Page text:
SACRAMENTO, Calif. (AP) — A federal magistrate on Friday recommended overturning the controversial 2006 conviction of a California man accused of attending a terrorist training camp in Pakistan and plotting an attack in the United States.
Hamid Hayat, now 36, who was then a young cherry-picker from Lodi, has served about half his 24-year sentence.
But U.S. Magistrate Judge Deborah Barnes said he likely never would have been convicted were it not for the inexperience of his defense attorney, who failed to call alibi witnesses.
“A reasonably competent attorney would have done more to investigate Hayat’s alibi,” Barnes said in a 116-page opinion.
Her recommendation that the conviction be vacated now goes to U.S. District Judge Garland E. Burrell Jr. He presided over Hayat’s original trial, conviction and sentencing and previously rejected a defense motion over whether Hayat was properly represented at trial. Either side can appeal Burrell’s eventual decision.
Barnes heard new testimony from witnesses who said Hayat, who was born in California, never had time to receive terror training while visiting relatives and getting married in his ancestral village in Pakistan. Barnes also found that Hayat’s defense attorney, Wazhma Mojaddidi, should have put on evidence from an expert on false confessions who could have countered prosecutors’ claim that Hayat confessed.
Mojaddidi, an immigration and family law attorney who was trying her first criminal case, said she “passionately represented Hamid Hayat as a young attorney and worked with a great team of lawyers and investigators in his defense.”
She said in a statement that she always has believed he is innocent and is elated by Barnes’ recommendation.
Prosecutors are reviewing the magistrate’s recommendation, U.S. Attorney McGregor Scott said.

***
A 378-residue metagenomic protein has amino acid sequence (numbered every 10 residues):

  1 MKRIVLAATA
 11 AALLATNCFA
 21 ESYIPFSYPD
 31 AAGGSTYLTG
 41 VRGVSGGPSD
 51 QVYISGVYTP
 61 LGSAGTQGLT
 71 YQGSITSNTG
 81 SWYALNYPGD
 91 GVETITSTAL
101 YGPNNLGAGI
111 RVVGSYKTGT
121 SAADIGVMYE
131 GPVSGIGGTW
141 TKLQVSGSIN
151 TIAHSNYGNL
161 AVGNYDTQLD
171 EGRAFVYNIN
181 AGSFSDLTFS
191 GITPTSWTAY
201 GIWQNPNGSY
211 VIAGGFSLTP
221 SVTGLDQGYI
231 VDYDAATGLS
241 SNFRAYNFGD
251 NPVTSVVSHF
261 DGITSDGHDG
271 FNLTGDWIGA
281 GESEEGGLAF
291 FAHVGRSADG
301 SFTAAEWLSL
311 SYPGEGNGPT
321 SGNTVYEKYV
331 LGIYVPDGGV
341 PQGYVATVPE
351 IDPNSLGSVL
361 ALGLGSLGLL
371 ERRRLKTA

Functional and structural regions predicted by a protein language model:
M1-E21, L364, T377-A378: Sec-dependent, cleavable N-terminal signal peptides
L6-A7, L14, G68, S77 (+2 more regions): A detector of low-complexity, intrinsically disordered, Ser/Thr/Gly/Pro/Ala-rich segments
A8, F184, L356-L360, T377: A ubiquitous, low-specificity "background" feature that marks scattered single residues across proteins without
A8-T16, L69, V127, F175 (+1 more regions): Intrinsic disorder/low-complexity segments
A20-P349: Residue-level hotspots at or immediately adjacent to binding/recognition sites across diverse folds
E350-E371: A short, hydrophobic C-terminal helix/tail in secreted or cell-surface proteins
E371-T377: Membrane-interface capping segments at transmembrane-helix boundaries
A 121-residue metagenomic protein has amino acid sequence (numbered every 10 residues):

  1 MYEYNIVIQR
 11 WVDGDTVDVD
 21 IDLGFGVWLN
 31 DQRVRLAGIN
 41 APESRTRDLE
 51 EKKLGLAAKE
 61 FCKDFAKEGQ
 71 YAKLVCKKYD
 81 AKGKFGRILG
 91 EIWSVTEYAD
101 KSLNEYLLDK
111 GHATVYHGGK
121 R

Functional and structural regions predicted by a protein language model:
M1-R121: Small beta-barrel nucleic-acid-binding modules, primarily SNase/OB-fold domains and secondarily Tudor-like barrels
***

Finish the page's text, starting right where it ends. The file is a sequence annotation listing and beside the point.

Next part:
“It has consistently been our position that Mr. Hayat received effective representation at trial and that his conviction by a jury, subsequently affirmed by the Ninth Circuit, is completely valid,” he said in a statement.
One of the three appellate judges dissented when the court upheld Hayat’s conviction in 2013, saying jurors erred in convicting Hayat based on predictions of what he might have done.
Hayat’s attorneys said Barnes’ opinion goes beyond finding that his conviction should be overturned.
“The judge found the testimony of the alibi witnesses sufficiently credible to conclude that Hamid would likely not have been convicted if the jury had heard these witnesses,” they said in a statement. “That is effectively a finding of actual innocence.”
Investigators initially claimed five men were part of an al-Qaida “sleeper cell” in the agricultural community south of Sacramento. But federal prosecutors eventually deported three of the men without charges, while Hayat’s father, an ice cream truck driver, admitted only to a customs violation after a jury couldn’t decide whether he lied to federal agents about his son’s activities.
Only Hayat was convicted in 2006 of providing material support to terrorists and lying to FBI agents. Prosecutors alleged that he had a “jihadi heart” and plotted attacks on hospitals, banks, grocery stores and government buildings.
Critics have held the case out as an example of investigators’ and prosecutors’ overzealous approach to the Muslim community after the 2001 terrorist attacks.
“The prosecution took advantage of post-9/11 hysteria to convict him,” Basim Elkarra, executive director of the Sacramento Valley office of the Council on American-Islamic Relations, said in a statement.
The FBI paid an informant $230,000 over three years to infiltrate a Lodi mosque and record conversations with imams and worshippers after he improbably claimed to have seen several high-ranking al-Qaida officials there in the late 1990s. The informant encouraged Hayat to attend a training camp while he was in Pakistan.
His attorneys said Hayat’s eventual confession was coerced during a marathon FBI interrogation and that the terror training camp was closed during the time in 2003 and 2004 when prosecutors said Hayat was purportedly there for three to six months. He was arrested shortly after returning to the United States in 2005.
By DON THOMPSON
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